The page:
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A cathode is the electrode of an electrical device in which the electrical current flows away from the device. A hot cathode can be a cathode that’s heated directly or indirectly. The cathode’s filament is the source of the electrons in the case of a directly heated cathode. The filament is electrically insulated from the cathode in the case of an indirectly heated cathode. A hot cathode emits more electrons than a cold cathode with the same surface area.
The first hot cathodes used direct heating. They were made of pure tungsten and heated to white incandescence. Later filaments were covered with a material that emits electrons more easily than tungsten, which reduces the operating temperature of a hot cathode. Further improvements to hot cathodes that use indirect heating include filaments made from sintered tungsten, thorium-tungsten alloys and tantalum. Some hot cathodes are also shaped like parabolic mirrors.
Hot cathodes that use indirect heating have an advantage when using alternating current, because this configuration produces less hum than a cathode that uses direct heating. The filament in a hot cathode that uses indirect heating is commonly called the heater. The heater is usually made of tungsten and surrounded by a tube made of nickel.
An oxide coating on a hot cathode’s filament can reduce the filament’s operating temperature. The first choice was pure barium oxide, and later formulations used a mixture of barium oxide, calcium oxide and strontium oxide. Hot cathodes coated with these compounds have a maximum operating temperature of 1,832 degrees Fahrenheit (1,000 degrees Celsius). They are subject to rapid degradation in high voltage conditions, and they are most often used in low-power vacuum tubes.
Hot cathodes that must handle high current commonly have coatings of hexaborides such as cerium hexaboride (CeB6) or lanthanum hexaboride (LaB6). Other types of hexaborides commonly used to coat hot cathodes include barium hexaboride, calcium hexaboride and strontium hexaboride. These types of hot cathodes burn more brightly and have longer lifetimes than tungsten hot cathodes, but they’re also more expensive.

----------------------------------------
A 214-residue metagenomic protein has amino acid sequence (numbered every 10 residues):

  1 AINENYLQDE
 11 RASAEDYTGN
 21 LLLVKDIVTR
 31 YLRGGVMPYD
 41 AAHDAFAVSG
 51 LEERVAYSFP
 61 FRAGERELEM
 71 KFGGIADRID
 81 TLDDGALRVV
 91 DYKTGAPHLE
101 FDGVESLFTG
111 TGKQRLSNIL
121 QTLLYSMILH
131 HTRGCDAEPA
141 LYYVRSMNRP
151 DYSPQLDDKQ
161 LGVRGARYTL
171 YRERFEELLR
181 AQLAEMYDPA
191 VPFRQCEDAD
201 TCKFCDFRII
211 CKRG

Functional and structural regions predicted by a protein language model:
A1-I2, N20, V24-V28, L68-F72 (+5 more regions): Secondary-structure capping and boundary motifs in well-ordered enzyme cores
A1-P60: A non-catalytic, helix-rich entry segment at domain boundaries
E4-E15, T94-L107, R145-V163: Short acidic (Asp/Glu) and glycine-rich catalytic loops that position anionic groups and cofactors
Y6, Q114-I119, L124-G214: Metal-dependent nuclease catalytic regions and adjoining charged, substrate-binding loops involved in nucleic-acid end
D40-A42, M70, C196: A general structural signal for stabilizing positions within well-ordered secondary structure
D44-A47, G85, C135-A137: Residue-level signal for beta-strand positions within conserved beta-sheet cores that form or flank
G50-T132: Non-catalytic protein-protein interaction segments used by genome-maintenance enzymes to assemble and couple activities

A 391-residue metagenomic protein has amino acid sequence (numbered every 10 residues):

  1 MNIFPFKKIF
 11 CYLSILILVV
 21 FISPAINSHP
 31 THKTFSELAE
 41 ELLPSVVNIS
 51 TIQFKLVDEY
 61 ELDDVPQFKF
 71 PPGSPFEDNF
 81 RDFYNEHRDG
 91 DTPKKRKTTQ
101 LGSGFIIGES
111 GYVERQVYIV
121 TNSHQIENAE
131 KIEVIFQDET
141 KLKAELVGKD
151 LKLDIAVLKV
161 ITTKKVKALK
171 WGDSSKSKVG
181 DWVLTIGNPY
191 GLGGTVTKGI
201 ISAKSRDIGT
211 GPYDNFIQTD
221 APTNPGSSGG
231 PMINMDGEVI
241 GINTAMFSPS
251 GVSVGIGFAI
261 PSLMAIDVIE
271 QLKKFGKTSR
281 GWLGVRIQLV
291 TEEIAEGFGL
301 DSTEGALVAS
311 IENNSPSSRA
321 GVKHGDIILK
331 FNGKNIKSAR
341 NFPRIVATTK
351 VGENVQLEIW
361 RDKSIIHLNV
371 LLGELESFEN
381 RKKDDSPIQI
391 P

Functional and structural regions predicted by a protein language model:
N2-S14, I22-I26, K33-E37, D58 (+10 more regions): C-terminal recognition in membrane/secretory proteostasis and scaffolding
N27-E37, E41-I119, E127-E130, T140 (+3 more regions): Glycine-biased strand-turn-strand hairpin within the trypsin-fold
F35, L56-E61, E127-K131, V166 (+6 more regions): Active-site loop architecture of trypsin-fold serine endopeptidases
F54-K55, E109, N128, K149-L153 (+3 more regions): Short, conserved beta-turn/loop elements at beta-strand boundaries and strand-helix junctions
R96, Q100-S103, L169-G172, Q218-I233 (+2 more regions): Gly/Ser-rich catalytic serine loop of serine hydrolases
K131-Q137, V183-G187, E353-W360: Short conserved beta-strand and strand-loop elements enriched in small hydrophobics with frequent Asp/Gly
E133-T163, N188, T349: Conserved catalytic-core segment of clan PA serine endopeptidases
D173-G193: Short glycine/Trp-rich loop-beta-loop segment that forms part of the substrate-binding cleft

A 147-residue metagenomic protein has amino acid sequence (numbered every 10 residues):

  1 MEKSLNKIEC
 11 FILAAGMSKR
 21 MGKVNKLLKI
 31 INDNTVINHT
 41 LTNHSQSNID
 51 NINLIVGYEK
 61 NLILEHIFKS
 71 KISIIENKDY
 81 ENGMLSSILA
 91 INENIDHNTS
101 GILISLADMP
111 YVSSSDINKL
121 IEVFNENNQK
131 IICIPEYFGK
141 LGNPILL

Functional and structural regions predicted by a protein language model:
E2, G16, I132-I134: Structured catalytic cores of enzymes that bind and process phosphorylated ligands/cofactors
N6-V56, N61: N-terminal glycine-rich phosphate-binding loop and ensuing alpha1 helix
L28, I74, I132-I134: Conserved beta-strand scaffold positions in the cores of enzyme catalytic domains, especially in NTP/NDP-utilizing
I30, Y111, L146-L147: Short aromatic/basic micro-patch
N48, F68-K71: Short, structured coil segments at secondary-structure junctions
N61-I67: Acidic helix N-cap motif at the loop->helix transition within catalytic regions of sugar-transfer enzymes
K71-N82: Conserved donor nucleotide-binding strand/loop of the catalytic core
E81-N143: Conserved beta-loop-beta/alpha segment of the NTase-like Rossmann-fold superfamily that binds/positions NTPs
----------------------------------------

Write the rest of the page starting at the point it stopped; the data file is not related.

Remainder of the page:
Filaments that contain a small quantity of thorium are another option for hot cathodes. The filament is heated to white incandescence in an atmosphere containing hydrocarbons, which causes the thorium to migrate to the filament’s surface. Thoriated filaments can handle high voltage and have long lifetimes. The primary disadvantage of thoriated filaments is that thorium is radioactive. Alternatives to thorium in hot cathode filaments include cerium, lanthanum, yttrium and zirconium.
@miriam98 - I don't know about the old amplifiers, but the fluorescent ballasts of today use hot cathodes from what I understand. In those cases, I think they do have protective coatings. Industrial lighting gets very hot.
I had one of these things go out on me at work. It was an overhead fluorescent lamp and one day it started flickering like it was about to die any day.
The flickering was annoying, but what was even more annoying was the electric snap, crackle and pop sounds that it made as it flickered. I thought I was going to get zapped any day.
Eventually we had the repair man come out and he said it was actually the ballast that was bad, but he just went ahead and replaced the whole unit.
I remember owning an old stereo amplifier that used cathode ray tubes. This was a hand me down and it was well before they used solid state circuitry.
This thing would work – very well actually – but the cathode tubes certainly did burn hot, and on one occasion in particular one of the tubes burned out.
I don’t know if those tubes had any of the protective material coatings mentioned in the article, but I kind of doubt it. The amplifier still continued to work, with its signature whines and squeals, but of course the day came that I had to part with it, sentimentality aside. I sold it dirt cheap at a garage sale.
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